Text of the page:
Hey Metalheads, this The Ancient One, and this is my special shout out for fellow Michiganders Temple of Void from Detroit. In Michigan we have a roaring underground metal scene full of amazing bands people fail to notice. Failing to notice Temple of Void is mighty damn difficult. For more than a decade now they have been working the metal underground with their special blend of somber sounds from the early British doom and Devastating Old School American death metal. This has earned them a reputation and a large following in the underground.

 

Demo MMXIII_Album Cover

MMXIII

Not letting their acclaim go to waste Temple of Void took matters into their own hands by self  producing and releasing “Demo MMXIII” on May of 2013. Soon after the band signed on with four different record labels to distribute it across the world meeting with great success from the underground. This 20 minute 27 second Demo packs quite a punch. While it’s a 3 track offering which can be found on the bands debut album it serves as a preview of what is to come in “Of Terror and the Supernatural.” Of its 3 songs my favorite is ‘Bargain in Death’  a song I believe comes from a movie or short story about a person that tries to scam their life insurance by making people think he is dead through the use of a drug that put him in a deathlike state. Only to awaken buried alive and discover he was double crossed by his conspirators who have no intention of digging him up and sharing the loot. The 10:36 track expresses the mood of the song’s theme amazingly well. Beginning like a funeral procession with a somber plodding doom sludge riff that slows to a near stop before the tempo picks up into panicked horror while the vocalist describes what it might be like to try and dig oneself out of the grave and die buried alive.

 

Of Terror And The Supernatural_Album Cover

 
Of Terror and the Supernatural

A Little more than a year later the band released a 2nd album called “Of Terror and the Supernatural.” A 48 minutes; 8 songs of devastatingly kick ass Doomaphonic Sonic awesomeness that had me hooked after I sampled it’s first song ‘The Embalmers Art’ a demonic ditty about a murderous mortician that made art out of his victims. ‘Savage Howl’ the albums 2nd  track is a song about the terror of being hunted by a werewolf. Besides the fact I really dig the werewolf horror genre I love the heavy drums and guitar tones that create a seance of shock.

 

 

Lords of Death_Album Cover

Lords Of Death

If you enjoy these first two albums you will be happy to know ToV has released it’s 3rd album “Lords of Death” which is meeting with very favorable reviews from being called “A beastly band from the death-encrusted, doom-laden city of Detroit, MI” by Metal Sucks I’d say I agree with their assessment. “Lords of Death” is full of loud sludge and fuzz laden riffs with beastly growling vocals that feel slow until they get rolling like a tank. The best way I could describe this album is Cannibal Corpses meets Cathedral. This album is going quick so I’d recommend putting in your order as soon as you can.  Highly Recommend for the strong of heart!!

 


CARPATHIAN FOREST To End Hiatus With ‘Likskue’ LP In ’18; Share Video For Cover Song

Norway’s avant garde oldschool black metal experimentalists Carpathian Forest have announced they will return with a new album, ‘Likskue‘, sometime in 2018. The iconic, legendary band has been on a lengthy hiatus for several years and have not released a new studio album since 2006’s Fuck You All!!!! Caput tuum in ano est. To share the news of their imminent return, Carpathian Forest have issued a rehearsal/rough video of them performing the defunct U.S. cult garage band Dead Moon’s ‘A Fix On You‘. Check it out below.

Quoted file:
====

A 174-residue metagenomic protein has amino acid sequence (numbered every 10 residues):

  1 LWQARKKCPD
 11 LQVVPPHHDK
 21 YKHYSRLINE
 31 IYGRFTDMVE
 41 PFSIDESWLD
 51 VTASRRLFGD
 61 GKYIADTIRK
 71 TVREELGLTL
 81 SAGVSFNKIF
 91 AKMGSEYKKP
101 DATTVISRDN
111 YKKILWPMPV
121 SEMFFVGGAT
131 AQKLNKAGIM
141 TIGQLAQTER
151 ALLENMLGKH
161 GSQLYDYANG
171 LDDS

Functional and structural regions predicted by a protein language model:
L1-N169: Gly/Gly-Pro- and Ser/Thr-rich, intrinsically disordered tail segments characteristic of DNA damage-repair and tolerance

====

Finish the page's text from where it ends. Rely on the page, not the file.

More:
– Pat ‘Riot’ Whitaker


New Album Review – Pallbearer “Heartless”

Pallbearer

Heartless – Vinyl // CD // DD

Profound Lore – March 24th 2017

Have you ever seen the expanded version of Bruce Lee’s “Enter The Dragon?”  During the opening sequences, he expands more upon the philosophical underpinnings to his martial arts style, or no style, as he’d probably say.  He believes that the ultimate form is no-form, that a Zen-like detachment from the rigors of the overly traditional allows for unparalleled creativity, fluidity and freedom of expression.  He definitely believes that this no-form is a clear expression of intense feeling, as there’s also a poignant scene of him training an aspiring student where he emphasizes “emotional content” in the student’s strikes.  “No, not anger!!” he corrects, “emotional content.”  I re-watched this movie quite recently on one fateful night, and it got me to thinking about how these concepts played out in music.  And that got me to thinking about Pallbearer….

My first experience with Pallbearer was seeing them tear it up live.  That’s always a great place to start when you’re getting into a band, because there’s no pretense there, only direct experience. Right before I first left Black Pyramid in 2011, we shared the stage at the first Days Of The Doomed Festival in Wisconsin.  I’d actually heard quite a bit about them, as they had a demo that was much lauded in both the traditional doom scene and the broader metal community, and they had a reputation for punishing heaviness live.  I honestly wasn’t sure what to expect.  Because of the name and their rumored heaviness, I was actually expecting them to be a death/doom band, which they clearly are not.  Needless to say, they didn’t disappoint in the slightest. Once I was properly baptized in the power and glory of their glowing tube amps, there was no turning back, and you could count me among the faithful.  What impressed me the most was their mixture of the traditional and the modern; they definitely nailed that timeless classical metal influence with their twin guitar attack, which alternated between crushing down-tuned riffs and labyrinthine dueling leads, yet the tones were more modern, while the songwriting itself was forward thinking and intelligent.  It didn’t hurt them any that their rhythm section was rock solid and the vocals were soaring high (so was I).  The experience was most triumphant and I was an instant fan.  This was indeed a band of exceptional promise….